How can I prevent the paint from peeling in my bathroom?
As soon as I move into my home and started taking showers, the ceiling paint started to blister terribly. There is no ceiling fan but I didn't give it a thought because the ceiling and wall paint was perfect. Is there a particular type of paint I can use or other solution to prevent this from happening in the future?
Moisture: If the paint was applied while the walls were still damp, this can cause blistering and pealing. An exhaust fan is needed to help get this moist air out of the bathroom.
Surface prep: It’s very important to get all the grease, grime and dirt build-up off the surfaces before painting. Use a strong cleanser and a scrub brush and go over the surfaces well. If you don’t, the new paint can’t grab on.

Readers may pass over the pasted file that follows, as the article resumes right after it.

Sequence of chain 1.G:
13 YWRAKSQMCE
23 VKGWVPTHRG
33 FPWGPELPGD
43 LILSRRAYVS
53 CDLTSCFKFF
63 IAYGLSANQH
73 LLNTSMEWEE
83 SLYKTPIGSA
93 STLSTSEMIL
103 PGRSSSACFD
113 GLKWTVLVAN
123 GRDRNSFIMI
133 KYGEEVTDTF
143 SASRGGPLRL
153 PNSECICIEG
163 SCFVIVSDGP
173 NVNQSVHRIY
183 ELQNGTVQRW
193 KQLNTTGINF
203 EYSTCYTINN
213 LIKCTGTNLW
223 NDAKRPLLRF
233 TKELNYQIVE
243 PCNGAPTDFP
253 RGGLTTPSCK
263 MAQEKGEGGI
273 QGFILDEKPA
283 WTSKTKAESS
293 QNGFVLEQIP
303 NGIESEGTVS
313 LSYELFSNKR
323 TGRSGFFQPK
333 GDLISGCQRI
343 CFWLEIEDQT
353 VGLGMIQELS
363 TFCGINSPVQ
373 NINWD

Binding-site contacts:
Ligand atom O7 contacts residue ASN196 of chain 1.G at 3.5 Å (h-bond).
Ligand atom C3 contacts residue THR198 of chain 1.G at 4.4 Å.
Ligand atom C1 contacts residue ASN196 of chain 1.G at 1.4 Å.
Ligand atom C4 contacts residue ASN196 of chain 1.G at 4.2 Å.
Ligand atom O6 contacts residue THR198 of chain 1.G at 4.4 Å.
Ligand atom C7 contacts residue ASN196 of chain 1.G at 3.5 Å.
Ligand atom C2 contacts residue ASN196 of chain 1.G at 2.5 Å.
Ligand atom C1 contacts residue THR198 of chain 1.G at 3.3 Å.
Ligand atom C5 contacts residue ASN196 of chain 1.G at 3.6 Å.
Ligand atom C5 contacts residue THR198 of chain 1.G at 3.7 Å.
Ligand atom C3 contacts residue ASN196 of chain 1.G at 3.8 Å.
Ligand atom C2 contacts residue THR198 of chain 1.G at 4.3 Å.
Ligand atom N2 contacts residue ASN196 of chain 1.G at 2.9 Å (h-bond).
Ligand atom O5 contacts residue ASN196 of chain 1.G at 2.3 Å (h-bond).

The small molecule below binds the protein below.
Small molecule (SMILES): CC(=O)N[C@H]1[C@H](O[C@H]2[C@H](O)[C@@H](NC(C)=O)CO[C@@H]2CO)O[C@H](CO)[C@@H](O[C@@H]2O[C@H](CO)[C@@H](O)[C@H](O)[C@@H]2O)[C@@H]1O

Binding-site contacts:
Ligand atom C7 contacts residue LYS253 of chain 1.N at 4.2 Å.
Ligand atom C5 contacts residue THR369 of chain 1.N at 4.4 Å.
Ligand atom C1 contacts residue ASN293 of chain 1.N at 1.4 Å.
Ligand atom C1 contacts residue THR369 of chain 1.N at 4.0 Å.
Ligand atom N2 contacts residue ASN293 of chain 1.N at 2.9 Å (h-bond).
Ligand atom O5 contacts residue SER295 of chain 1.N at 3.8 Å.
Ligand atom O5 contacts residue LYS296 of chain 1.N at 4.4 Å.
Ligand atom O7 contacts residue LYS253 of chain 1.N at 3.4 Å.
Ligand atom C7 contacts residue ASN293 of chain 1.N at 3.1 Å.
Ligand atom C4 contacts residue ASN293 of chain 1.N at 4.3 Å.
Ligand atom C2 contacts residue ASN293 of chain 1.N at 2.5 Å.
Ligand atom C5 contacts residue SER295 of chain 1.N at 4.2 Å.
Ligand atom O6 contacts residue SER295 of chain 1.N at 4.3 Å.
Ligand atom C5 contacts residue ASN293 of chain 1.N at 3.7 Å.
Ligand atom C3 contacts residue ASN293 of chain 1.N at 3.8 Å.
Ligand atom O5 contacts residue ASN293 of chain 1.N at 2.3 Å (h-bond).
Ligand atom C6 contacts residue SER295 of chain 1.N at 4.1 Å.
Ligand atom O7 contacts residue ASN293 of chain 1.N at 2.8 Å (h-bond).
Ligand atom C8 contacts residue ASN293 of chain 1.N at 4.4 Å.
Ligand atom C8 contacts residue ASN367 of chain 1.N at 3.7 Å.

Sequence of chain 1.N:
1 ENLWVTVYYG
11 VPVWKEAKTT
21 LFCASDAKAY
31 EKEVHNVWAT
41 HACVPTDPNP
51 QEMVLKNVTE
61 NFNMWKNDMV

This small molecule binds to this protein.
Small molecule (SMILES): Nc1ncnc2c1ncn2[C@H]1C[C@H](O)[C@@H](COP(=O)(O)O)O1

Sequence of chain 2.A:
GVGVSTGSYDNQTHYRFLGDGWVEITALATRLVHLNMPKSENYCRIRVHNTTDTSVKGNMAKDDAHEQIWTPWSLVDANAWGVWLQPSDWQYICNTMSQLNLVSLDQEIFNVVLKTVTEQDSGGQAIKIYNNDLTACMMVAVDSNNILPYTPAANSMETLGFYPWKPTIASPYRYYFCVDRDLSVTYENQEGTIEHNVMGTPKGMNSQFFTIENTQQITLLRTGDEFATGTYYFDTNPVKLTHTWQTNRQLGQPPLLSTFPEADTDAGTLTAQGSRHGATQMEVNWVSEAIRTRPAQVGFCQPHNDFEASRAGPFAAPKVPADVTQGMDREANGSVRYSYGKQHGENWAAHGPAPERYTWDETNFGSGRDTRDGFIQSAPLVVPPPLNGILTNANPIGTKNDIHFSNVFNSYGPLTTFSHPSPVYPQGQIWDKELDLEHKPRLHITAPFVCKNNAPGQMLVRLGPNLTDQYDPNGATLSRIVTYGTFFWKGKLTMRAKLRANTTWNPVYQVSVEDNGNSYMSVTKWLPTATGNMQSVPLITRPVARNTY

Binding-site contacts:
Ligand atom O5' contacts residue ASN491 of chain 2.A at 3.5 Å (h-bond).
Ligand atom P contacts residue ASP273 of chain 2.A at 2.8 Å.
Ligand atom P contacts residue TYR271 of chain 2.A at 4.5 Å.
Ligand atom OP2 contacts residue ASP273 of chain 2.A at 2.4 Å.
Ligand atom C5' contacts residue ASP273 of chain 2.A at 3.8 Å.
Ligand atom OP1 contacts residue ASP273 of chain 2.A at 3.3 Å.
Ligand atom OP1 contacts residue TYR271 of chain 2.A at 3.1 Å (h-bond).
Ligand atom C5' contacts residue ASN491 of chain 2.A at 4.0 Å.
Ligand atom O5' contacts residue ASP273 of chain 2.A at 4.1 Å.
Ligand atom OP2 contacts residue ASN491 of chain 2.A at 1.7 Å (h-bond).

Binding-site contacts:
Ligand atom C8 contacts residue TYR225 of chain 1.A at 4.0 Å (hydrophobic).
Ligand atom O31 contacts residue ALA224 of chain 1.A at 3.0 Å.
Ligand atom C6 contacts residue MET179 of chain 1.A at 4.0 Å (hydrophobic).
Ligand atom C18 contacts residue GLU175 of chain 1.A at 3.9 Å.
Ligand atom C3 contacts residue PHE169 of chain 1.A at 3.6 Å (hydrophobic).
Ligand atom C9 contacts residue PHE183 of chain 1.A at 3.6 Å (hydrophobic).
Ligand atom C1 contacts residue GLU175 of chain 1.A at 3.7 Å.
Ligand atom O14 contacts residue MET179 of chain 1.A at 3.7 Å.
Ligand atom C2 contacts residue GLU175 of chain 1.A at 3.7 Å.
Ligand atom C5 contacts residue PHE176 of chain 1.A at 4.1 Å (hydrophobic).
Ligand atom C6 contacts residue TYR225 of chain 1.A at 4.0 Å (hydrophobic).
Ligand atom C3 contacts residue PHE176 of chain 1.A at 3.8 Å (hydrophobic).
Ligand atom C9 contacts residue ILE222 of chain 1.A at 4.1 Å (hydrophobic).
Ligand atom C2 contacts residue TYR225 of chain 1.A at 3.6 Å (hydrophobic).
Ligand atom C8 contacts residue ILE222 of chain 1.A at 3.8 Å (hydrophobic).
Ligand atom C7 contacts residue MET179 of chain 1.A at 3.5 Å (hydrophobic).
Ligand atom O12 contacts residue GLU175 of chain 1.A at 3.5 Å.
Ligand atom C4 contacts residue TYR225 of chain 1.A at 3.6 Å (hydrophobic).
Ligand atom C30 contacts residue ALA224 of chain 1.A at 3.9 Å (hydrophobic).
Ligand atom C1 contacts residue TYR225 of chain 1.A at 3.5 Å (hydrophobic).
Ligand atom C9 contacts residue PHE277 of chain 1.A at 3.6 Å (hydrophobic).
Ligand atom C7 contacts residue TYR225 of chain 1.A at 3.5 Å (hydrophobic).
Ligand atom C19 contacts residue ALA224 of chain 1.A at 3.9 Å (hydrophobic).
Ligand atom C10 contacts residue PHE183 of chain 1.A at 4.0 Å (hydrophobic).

De-glossing: A glossy surface doesn’t allow the paint to properly adhere. A light sanding will help give the new paint something to hold on to. If your house was built before 1978 and it hasn’t been painted in a while, please consult a professional. Many paints pre-1978 contain lead, and sanding can release lead dust into the air.
Painting: There are two types of paint: latex and oil base. Installing them in the incorrect order can result in peeling. When oil-based paints dry, they have a durable, slick surface. This is one of the reasons they last for so long. If you don’t break down that surface, latex paint will not adhere to it. After prepping, apply a good even coat of oil-based primer/sealer. This will give you a fresh start and allow both types of paints to adhere.
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